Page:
Top Signs of a Toxic Workplace—When to know it’s time to go

Workplace environments can feel notoriously stuffy. From the rigorous rules to the definitive clock-in and clock-out times, going to work can sometimes feel restrictive.

But what occurs at the workplaces where it goes from mere inconvenience of being at work itself to total toxicity within the environment? It is imperative to know the difference between the two so you can take the appropriate action.

These top signs of a toxic work environment may take you by surprise:

What is a Toxic Workplace?

Before we reveal what denotes a toxic workplace, it is essential to understand what toxicity in the work environment means. A toxic workplace can be defined as a place where negative behaviors are representative of the culture of the organization.

Toxicity in the workplace can cause the following:

  • High stress levels
  • Anxiety
  • Depression
  • Infighting
  • Loss of productivity
  • Lead toward quitting
  • Discrimination
  • And more

Toxicity at work can make the employee feel psychologically unwell and unsafe. This form of abuse can wreak havoc on employees—and can even cause the business to shutter.

Top Signs of Workplace Toxicity

Many signs of toxicity at work exist. It is important to keep an eye out for the following signs:

No boundaries

Boundaries are what denote what is appropriate conduct and what is not—especially in the workplace. Management or other employees may breach workplace boundaries, thus causing a ripple effect of negativity. Boundaries are there to keep employees safe, productivity high, expectations known, and the business running smoothly.

When rules are not enforced, boundary-breaking must have consequences. If employees or managers are not held accountable, it creates a toxic working environment.


If business owners and managers expect employees to work over their allotted hours, it may signify a toxic workplace. Unfortunately, owners can become abusive, ringing out every ounce of energy of their employees for profit-maximizing.

Some owners and managers even require employees to come in on days off and weekends. The worst owners and managers do not pay for this overtime—which is highly illegal. This is a toxic workplace at its finest.

Gossip and rumors

When employees gossip about one another—or even management—it creates a fast-growing toxicity at work. Employees who are at the brunt end of rumors may experience mental hardship and self-esteem issues.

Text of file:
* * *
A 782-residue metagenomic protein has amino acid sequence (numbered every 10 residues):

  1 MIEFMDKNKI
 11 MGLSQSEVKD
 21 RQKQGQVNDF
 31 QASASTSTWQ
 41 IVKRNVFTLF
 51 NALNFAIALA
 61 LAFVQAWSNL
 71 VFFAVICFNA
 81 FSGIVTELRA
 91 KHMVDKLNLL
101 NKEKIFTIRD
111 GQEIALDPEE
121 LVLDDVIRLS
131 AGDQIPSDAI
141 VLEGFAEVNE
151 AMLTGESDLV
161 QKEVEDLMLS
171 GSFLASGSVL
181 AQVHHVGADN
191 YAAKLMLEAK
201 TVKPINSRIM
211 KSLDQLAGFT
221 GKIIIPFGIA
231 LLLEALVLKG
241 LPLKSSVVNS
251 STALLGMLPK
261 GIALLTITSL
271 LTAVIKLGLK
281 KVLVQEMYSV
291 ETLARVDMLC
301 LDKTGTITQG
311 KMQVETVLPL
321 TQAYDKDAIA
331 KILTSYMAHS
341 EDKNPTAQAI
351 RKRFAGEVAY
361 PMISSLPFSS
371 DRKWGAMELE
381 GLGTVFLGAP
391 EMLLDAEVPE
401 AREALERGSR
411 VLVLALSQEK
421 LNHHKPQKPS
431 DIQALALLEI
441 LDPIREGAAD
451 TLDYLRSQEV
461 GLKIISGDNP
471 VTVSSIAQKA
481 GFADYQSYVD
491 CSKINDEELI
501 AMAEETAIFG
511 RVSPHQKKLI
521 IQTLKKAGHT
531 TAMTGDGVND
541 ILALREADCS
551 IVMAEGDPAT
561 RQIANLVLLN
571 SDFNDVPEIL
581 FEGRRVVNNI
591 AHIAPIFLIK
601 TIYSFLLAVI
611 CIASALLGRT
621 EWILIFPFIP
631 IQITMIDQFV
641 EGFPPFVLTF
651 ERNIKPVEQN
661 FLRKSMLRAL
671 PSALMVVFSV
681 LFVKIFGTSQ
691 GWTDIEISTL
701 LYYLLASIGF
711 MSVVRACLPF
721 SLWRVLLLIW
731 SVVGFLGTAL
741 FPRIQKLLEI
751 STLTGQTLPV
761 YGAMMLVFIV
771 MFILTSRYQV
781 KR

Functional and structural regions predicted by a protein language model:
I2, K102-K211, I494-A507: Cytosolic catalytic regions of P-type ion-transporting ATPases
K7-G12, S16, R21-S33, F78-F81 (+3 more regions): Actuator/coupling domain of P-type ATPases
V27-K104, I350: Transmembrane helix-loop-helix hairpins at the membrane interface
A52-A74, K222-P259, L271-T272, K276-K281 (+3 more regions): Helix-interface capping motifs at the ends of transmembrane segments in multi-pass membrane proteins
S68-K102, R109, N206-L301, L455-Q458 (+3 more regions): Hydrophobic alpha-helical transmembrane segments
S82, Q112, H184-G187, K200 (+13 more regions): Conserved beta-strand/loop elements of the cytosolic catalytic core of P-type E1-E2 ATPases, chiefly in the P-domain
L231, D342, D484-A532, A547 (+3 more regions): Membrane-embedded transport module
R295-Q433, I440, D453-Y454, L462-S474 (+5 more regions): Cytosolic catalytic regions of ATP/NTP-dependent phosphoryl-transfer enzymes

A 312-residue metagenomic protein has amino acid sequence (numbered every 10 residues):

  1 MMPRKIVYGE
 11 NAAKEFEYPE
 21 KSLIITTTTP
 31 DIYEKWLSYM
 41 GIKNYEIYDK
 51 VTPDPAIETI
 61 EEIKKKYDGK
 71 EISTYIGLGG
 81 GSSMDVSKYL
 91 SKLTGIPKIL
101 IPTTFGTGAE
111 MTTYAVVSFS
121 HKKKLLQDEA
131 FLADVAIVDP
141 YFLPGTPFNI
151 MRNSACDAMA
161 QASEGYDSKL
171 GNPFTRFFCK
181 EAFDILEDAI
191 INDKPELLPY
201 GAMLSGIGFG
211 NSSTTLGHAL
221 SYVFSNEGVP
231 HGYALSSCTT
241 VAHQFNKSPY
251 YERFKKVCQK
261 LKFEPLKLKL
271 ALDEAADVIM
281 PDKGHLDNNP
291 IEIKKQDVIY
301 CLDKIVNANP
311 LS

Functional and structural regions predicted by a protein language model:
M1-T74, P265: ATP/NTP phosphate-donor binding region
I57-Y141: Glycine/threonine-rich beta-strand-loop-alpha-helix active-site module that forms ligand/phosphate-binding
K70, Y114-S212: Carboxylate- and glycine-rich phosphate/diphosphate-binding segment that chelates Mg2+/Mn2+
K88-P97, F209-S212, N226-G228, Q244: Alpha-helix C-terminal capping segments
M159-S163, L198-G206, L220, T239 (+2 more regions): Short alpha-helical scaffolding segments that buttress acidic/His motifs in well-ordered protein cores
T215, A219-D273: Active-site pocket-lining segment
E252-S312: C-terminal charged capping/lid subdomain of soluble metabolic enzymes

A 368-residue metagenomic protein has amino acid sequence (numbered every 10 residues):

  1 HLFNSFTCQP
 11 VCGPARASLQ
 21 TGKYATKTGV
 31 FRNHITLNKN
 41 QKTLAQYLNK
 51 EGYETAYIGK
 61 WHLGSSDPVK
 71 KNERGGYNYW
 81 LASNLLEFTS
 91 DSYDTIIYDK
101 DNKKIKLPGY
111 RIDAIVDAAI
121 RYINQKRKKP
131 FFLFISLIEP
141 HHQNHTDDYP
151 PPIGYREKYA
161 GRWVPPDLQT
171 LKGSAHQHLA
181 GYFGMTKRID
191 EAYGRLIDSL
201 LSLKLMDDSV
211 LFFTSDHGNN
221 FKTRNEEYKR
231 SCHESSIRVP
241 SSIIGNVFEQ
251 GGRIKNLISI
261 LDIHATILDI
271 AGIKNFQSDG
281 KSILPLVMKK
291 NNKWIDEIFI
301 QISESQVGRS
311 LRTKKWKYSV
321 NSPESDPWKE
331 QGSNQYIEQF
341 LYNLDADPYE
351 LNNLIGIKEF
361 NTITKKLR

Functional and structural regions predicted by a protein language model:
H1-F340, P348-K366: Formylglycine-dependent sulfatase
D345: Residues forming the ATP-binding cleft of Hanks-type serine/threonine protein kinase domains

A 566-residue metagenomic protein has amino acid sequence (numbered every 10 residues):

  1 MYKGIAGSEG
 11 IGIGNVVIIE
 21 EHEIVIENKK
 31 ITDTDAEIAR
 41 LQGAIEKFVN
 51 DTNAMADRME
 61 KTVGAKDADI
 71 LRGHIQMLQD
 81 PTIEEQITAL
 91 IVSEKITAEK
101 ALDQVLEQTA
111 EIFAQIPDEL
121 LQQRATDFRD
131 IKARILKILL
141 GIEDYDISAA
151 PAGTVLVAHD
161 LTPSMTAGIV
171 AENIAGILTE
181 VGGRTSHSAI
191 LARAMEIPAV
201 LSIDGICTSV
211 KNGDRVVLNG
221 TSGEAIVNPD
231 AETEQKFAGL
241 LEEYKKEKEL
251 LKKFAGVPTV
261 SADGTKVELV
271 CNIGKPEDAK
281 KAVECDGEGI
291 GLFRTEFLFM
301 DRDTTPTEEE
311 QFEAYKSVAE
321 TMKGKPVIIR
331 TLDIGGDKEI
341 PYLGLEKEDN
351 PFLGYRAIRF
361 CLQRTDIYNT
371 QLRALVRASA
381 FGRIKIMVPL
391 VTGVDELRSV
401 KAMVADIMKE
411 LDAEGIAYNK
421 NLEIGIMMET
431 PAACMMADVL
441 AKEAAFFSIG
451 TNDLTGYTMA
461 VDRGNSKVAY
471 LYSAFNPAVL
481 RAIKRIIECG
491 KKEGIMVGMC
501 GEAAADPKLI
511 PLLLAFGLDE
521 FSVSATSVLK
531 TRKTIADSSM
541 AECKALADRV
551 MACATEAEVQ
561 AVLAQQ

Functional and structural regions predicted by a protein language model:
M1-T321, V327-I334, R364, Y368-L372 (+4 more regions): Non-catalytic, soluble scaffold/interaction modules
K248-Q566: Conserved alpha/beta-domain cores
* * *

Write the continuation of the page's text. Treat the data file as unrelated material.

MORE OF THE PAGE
People can quickly become untrusting, and their work will surely suffer. Employees who are experiencing bullying may learn to stay quiet and feel extremely unsafe.

Sexual harassment

If an employee, manager, or business owner is making unconsented sexual advances, the workplace has become toxic. Whether it be men or women, inappropriate touching and/or comments at work are unacceptable.

Sexual harassment greatly affects hiring and retention, employee productivity, and the employees’ health. This form of abuse can be disguised as being ‘friendly’ or as ‘making jokes’.


A toxic work environment may not always manifest in the form of physical altercations. Microaggressions are a perfect example of underhanded abuse.

Microaggressions can include subtle interactions that specifically target marginalized groups. These groups include but are not limited to:

  • Sexual orientation
  • Races
  • Ethnicity
  • Gender
  • And more

Historically marginalized groups are more likely to receive discrimination in the form of microaggressions. Examples of microaggressions at the workplace include: “You’re so bossy” to a woman or “You’re so articulate” to a person of color.

Lack of growth opportunity

When employers do not showcase the opportunity for growth within the company, it can create a toxic workplace. The best way to increase employee retention, motivation, and productivity is to allow employees the chance to advance in their careers.

If employees feel pigeonholed in their position, it can destroy motivation and productivity. Therefore, the business is equally affected. Employees deserve to feel their work is valuable or it can create toxicity within the work walls.

Bottom Line

Toxic workplaces can cause great distress and harm mental health. Employers and managers are responsible for creating a safe and trusting work environment. Where they fail, the employees—and the business—suffer.

Lack of boundaries, overworking employees, stifling growth opportunities, sexual harassment, and gossiping and rumors are the top signs of toxic workplaces. If you feel any of the aforementioned applies to your situation, it may be time to begin a new path forward in a healthy workspace.


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